The Best Team Defenses Thus Far

Dan Hamilton-USA TODAY Sports

The Guardians rate as one of baseball’s bigger surprises. After finishing 76-86 last year — their worst record since 2012 — they’ve rebounded to go 57-33 thus far, and entered Wednesday with the AL’s best record. Their offense is much more potent than it was last year, and despite losing ace Shane Bieber for the season due to Tommy John surgery, they rank second in the league in run prevention at 3.87 runs per game.

While Cleveland’s staff owns the AL’s second-highest strikeout rate (24.2%), a good amount of credit for the team’s run prevention belongs to its defense. By my evaluation of a handful of the major defensive metrics — Defensive Runs Saved, Ultimate Zone Rating, Statcast’s Fielding Run Value (FRV), and our catcher framing metric (hereafter abbreviated as FRM, as it is on our stat pages) — the Guardians rate as the majors’ second-best defensive team thus far this season. The Yankees, who spent much of the first half atop the AL East before a 5-16 slide knocked them into second place, are the only team ahead of them.

On an individual level, even a full season of data isn’t enough to get the clearest picture of a player’s defense, and it’s not at all surprising that a 600-inning sample produces divergent values across the major metrics. After all, they’re based on differing methodologies that produce varying spreads in runs from top to bottom, spreads that owe something to what they don’t measure, as well as how much regression is built into their systems. Pitchers don’t have UZRs or FRVs, catchers don’t have UZRs, and DRS tends to produce the most extreme ratings. Still, within this aggregation I do think we get enough signal at this point in the season to make it worth checking in; I don’t proclaim this to be a bulletproof methodology so much as a good point of entry into a broad topic.

Zooming in on the Guardians, they have three players who are at least two runs above average in DRS, UZR, and FRV, namely left fielder Steven Kwan, shortstop Brayan Rocchio, and right fielder Ramón Laureano (who’s now a Brave). As if it weren’t enough that Kwan is in the midst of an offensive breakout — he leads the AL with a .363 batting average and is fourth with a 172 wRC+ — the two-time Gold Glove winner is third among all left fielders in both DRS and FRV (8 and 5, respectively) despite missing about four weeks due to a left hamstring strain. Rocchio, a rookie, has hit for just an 85 wRC+ but ranks third among all shortstops in both DRS and UZR (6 and 3.6, respectively), a vast improvement from last year’s performance by the since-traded Amed Rosario. Laureano, who struggled at the plate, was released in late May; his replacement in right field, Will Brennan (who’s currently on the injured list with rib cage inflammation), is the team’s worst defender by the metrics (-5 DRS, -2.8 UZR, -2 FRV). Can’t win ’em all.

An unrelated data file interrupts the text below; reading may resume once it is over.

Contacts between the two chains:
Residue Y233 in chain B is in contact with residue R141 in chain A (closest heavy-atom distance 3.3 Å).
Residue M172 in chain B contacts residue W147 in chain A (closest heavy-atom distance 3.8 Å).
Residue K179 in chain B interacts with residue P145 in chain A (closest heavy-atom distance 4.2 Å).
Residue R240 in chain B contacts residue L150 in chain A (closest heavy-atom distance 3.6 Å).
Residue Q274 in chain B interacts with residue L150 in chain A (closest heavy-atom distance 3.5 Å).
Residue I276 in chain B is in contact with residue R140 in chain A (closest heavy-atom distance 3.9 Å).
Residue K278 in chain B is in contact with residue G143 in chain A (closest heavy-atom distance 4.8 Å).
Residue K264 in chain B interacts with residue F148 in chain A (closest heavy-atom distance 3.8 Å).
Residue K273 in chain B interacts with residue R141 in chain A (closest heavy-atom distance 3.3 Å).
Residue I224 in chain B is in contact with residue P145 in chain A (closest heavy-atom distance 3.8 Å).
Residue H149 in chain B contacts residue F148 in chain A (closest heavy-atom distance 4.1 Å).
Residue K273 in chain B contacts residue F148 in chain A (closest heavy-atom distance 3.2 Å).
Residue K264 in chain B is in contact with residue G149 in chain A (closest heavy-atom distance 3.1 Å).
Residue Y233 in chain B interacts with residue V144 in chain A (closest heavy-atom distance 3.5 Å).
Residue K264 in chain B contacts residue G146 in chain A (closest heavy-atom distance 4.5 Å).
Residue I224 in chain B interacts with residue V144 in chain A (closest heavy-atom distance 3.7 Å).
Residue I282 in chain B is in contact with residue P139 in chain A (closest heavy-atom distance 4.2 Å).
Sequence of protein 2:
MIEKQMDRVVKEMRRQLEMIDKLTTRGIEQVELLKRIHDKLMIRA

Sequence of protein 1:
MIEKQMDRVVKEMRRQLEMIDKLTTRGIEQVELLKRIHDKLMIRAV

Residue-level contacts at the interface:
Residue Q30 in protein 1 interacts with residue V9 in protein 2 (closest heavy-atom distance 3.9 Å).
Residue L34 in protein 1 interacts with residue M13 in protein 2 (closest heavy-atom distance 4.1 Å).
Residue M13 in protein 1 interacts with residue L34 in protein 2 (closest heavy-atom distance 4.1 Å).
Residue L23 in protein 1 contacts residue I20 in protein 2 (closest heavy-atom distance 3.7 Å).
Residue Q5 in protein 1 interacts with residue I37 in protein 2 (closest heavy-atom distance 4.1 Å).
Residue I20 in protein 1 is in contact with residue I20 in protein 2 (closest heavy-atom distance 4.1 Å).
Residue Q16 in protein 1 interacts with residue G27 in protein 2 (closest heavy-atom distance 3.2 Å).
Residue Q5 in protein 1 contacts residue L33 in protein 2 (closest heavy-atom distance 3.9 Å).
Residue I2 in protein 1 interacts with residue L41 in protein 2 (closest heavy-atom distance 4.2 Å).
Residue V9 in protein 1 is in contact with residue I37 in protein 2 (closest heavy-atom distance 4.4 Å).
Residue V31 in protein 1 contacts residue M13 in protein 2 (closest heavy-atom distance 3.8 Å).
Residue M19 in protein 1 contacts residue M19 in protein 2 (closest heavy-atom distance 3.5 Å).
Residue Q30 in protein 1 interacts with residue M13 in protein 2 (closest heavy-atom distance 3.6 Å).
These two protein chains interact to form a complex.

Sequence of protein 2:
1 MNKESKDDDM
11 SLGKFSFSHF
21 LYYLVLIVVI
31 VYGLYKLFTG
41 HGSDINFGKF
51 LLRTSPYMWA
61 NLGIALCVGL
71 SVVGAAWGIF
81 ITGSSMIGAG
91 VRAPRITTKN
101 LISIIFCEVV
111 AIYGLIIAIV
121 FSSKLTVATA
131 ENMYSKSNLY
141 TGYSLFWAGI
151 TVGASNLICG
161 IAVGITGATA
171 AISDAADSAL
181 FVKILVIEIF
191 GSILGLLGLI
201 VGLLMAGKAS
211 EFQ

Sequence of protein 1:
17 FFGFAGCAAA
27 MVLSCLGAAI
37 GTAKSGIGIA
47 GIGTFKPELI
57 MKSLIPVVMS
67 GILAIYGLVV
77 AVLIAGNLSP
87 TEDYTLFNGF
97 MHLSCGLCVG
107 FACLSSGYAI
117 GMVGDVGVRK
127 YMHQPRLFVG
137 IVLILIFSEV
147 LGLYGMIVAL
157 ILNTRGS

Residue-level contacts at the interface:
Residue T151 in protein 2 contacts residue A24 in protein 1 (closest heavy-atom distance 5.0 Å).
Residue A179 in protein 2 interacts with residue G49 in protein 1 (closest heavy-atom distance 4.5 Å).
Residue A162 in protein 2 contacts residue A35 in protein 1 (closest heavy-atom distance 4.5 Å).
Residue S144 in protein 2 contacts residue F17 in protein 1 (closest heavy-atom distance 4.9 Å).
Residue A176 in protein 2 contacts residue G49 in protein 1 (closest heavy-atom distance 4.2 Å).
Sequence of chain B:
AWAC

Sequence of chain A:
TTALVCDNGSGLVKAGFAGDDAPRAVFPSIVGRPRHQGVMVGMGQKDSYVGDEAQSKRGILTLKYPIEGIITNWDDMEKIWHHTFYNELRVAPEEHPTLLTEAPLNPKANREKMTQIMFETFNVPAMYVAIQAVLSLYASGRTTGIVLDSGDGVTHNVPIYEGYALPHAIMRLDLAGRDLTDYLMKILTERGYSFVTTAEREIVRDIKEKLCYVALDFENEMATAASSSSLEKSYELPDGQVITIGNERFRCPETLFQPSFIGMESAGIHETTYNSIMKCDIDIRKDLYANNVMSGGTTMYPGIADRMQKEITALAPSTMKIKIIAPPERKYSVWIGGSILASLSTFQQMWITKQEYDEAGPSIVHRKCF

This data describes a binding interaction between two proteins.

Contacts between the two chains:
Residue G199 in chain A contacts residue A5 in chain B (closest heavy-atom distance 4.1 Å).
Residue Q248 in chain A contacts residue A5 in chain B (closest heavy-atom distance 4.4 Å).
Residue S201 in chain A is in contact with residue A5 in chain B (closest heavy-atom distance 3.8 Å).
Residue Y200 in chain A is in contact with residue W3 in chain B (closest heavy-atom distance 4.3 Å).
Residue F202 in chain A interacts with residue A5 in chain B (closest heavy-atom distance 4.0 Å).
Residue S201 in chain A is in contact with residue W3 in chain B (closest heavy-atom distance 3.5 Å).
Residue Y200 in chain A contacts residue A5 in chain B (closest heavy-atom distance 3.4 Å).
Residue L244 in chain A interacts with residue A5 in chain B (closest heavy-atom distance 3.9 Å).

The team does have one more stellar fielder, second baseman Andrés Giménez, a two-time Gold Glove winner. He’s fourth at the position with 9 DRS and tied for third with 6 FRV, though he’s only average-ish (0.3 runs) in UZR — a spread that typically offers a good example of what we see in viewing half a season through the lens of multiple metrics. Given Giménez’s data for this year and the previous ones (including last year’s exceptional 23 DRS, 14 FRV, and 6.8 UZR), the safer interpretation is that he shows up somewhere along the spectrum from slightly above average to significantly above average, if no longer elite.

The Guardians also have a strong defensive tandem behind the plate in Bo Naylor and Austin Hedges. They’re excellent in framing and around average in blocking and throwing; Naylor’s caught stealing percentage has improved from 12% last year to 26% this year. Together the pair accounts for 12 DRS, 11 FRV, and 6.8 FRM. Super-duper utilityman David Fry, who’s played 22 games at catcher while also taking reps at all four corners, is solid defensively while providing some much-needed offense — so much that he hit his way onto the AL All-Star team.

A bit more about the methodology is in order. To account for all the bits in the alphabet soup, I aggregated the aforementioned metrics, adjusting for the varying spreads in run values by using standard deviation scores (z-scores), which measure how many standard deviations each team is from the league average in each category. As a change from past editions of this exercise, I’ve broken out catching DRS from the rest of a team’s DRS (as I had previously done with Statcast’s metrics), thus creating three catcher scores that pair with three scores for the other fielders. These catcher ratings were then weighted at one-half the value of the non-catcher scores, which improved the correlation with run prevention.

The spreads in runs for the six categories:

Defensive Metrics Run Value Ranges

Metric Split Max Min
DRS_non-C Non-Catchers 46 -39
DRS_C Catchers 14 -13
UZR Non-Catchers 14.8 -20.4
FRM Catchers 6.7 -4.6
FRV_non-C Non-Catchers 25 -27
FRV_C Catchers 11 -8

All statistics through July 7.

Here’s how the rankings look, top to bottom; you can see the actual run values for all but the DRS and FRV catcher breakouts here. I’ve highlighted each category’s leaders and trailers, which helps to illustrate where the metrics agree — all three systems concur regarding the three best sets of catchers, and the White Sox are unsurprisingly among the worst in everything — and disagree.